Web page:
The Justice Department is trying to determine what difference it would make to Seattle if the joint operating agreement (JOA) between the city's two daily newspapers were allowed to die. It is not clear whether its findings will weigh on the outcome of efforts by the locally controlled Seattle Times to terminate its two-decade agreement with Hearst's Seattle Post-Intelligencer. But based on the questions the government lawyers have been asking around town, the past success of the Seattle JOA could be the key to its future.
It can be argued that Seattle is no better able to support two dailies than any other city that has seen all but one newspaper fall to economic reality. But each newspaper that died took some piece of the soul of the city it served to the grave. It's too early to mourn the P-I, but it's not too early to reflect on what Seattle loses if it goes.
The question being asked by Justice's antitrust division is: Has the JOA worked? Ask Times Publisher Frank Blethen. He has repeatedly called the Seattle arrangement "one of the most successful JOAs in history." Of course, he was referring to only the first 20 years of a deal that was supposed to last another 80.
The Seattle agreement is one of a couple dozen like it across the country, forged under provisions of the Newspaper Preservation Act. Congress passed the measure in 1970 in response to pressure from some of the nation's most powerful media companies. Hearst was one of the leaders of that effort. The law is essentially an exemption from federal antitrust laws, allowing newspapers to save money by merging their noneditorial functions while continuing to compete in the news arena. The justification was the overriding public interest in maintaining two separate editorial voices in a community.
THE TIMES IS SEEKING to exercise an escape clause in its agreement with Hearst declaring three consecutive years of red ink, from 2000 to 2002. Hearst has challenged the Times' claim of losses in 2000, saying that the strike of employees at both papers constituted an extraordinary loss that should make it an exception under provisions of the contract. Hearst has also asserted, in filings in King County Superior Court, that the P-I could not continue to publish if the JOA were to be terminated. Blethen says that should the JOA continue, it could eventually bleed the Times financially and put its family ownership in jeopardy.
But for now, it is the fate of the P-I that is in doubt, and that makes both crucial and timely this question: What is Seattle without the P-I?
Some would argue that there are enough competing voices around to pick up the slackalternative weeklies, radio, television, bloggers, neighborhood weeklies, telephone poles. But the truth is that metropolitan daily newspapers like the P-I and the Times are the lead agenda-setters for a community. They are the news factories that produce most of the original content the public gets in its daily diet of information from all sources. Yes, more people get their news from television, but TV is more of a processor of material that has already been printed. Take down one of the news factories, and the input to the public information system is diminished.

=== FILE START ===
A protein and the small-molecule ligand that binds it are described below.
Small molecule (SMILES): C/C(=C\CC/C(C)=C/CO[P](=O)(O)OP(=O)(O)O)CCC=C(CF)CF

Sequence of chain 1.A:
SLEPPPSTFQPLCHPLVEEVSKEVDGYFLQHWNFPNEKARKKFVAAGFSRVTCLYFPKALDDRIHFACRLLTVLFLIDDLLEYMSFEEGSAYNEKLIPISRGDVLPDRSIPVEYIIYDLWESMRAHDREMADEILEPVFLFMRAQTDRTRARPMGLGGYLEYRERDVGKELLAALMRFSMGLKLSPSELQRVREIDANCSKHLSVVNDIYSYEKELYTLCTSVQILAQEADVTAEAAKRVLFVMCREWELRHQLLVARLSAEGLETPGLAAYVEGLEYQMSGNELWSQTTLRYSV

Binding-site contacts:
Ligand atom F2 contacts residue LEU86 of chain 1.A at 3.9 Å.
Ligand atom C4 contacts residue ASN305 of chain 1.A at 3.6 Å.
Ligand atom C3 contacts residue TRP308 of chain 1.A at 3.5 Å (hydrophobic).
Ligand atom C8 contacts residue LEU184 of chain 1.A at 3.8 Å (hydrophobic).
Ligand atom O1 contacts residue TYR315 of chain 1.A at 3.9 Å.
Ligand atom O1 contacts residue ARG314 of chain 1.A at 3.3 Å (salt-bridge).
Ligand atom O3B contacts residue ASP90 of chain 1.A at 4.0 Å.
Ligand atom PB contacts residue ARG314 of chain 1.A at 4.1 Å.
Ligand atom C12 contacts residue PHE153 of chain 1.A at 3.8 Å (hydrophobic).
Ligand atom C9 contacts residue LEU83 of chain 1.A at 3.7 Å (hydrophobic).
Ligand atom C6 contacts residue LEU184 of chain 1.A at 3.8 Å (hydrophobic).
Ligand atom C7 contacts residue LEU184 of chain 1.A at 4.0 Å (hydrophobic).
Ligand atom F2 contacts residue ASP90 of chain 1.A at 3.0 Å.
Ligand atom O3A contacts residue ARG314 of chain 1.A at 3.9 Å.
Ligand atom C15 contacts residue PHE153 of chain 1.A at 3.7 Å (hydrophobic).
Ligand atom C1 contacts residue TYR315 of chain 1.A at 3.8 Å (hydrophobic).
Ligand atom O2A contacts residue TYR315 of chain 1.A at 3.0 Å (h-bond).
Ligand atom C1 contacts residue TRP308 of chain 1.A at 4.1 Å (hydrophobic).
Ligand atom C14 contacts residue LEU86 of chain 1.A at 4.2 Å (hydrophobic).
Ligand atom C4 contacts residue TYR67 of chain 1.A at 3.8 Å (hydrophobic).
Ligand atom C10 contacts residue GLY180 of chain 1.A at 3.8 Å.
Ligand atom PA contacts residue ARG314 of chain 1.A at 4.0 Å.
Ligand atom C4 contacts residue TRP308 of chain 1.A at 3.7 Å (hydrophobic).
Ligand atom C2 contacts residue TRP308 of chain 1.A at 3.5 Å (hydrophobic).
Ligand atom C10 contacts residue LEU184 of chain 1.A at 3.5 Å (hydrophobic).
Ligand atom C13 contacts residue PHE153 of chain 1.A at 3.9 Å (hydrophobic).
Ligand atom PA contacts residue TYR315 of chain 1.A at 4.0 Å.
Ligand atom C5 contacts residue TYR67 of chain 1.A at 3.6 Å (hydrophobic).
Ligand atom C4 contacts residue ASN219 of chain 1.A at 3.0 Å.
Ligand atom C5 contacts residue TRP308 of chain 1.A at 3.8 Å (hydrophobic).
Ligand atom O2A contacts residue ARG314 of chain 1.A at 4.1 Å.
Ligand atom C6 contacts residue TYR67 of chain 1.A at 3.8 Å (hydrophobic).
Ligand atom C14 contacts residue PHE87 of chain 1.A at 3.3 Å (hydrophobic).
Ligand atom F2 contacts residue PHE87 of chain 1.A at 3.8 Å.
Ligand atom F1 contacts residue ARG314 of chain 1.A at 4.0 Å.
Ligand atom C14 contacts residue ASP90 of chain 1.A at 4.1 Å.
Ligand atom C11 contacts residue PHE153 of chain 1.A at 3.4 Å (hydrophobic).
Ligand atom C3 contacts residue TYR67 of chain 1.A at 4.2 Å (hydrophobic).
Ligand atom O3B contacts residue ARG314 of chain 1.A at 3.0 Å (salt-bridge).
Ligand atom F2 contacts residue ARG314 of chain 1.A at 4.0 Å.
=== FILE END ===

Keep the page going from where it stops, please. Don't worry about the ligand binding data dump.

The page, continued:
The Value of the P-I
It's hard to find anybody who will say that the loss of the P-I would be good riddance. Even Don C. Brunell, a lobbyist for the Association of Washington Business, a group that often finds itself at odds with P-I editorial positions, wants to keep it around. He is a big fan of the paper's two-time Pulitzer Prize-winning cartoonist, David Horsey. Brunell reads several newspapers every day. "I think diversity of opinion is important whether one agrees with the editorial or commentary" or not, he says. "I would miss that as much as Horsey."
Environmentalists would be especially stricken should the P-I cease publishing. While most concede that the Times does a decent job on environmental subjects, they believe that the P-I has been most consistent and persistent in its coverage. Solveig Torvik, when a member of the P-I editorial board, closely watched developments at the Hanford Nuclear Reservation and regularly reminded readers that there is lots of very bad stuff buried out there. Former environmental writer Rob Taylor unleashed a damning series on dairy runoff in the early 1990s. "Those problems were widely known for decades," says Tom Geiger, outreach director for the Washington Environmental Council. "When Rob gave it front-page coverage, it shifted the debate and made the government act. It brought the dairy industry to the table."
Geiger also considered former P-I investigative reporter Andrew Schneider's reporting on the health problems caused by an asbestos mine's waste in Libby, Mont., to be first-rate. Schneider and reporter Robert McClure also teamed up for a project looking at the impact of the archaic mining laws on the environment.
McClure, Lise Olsen, and Lisa Stiffler produced a monumental series on the health of Puget Sound, published last year. For Kathy Fletcher, director of People for Puget Sound, the loss of the P-I due to termination of the JOA would be tragic. "The P-I's coverage of the state of Puget Sound was marvelous," she says. "It was a front-page series, and there has been great follow-up by the reporters. Their work greatly increased the public awareness of problems with the Sound." Fletcher was quick to say that the Times has done a good job, too, over the years. But for now, Fletcher, Geiger, and other environmental activists feel the P-I is more attentive to their issues.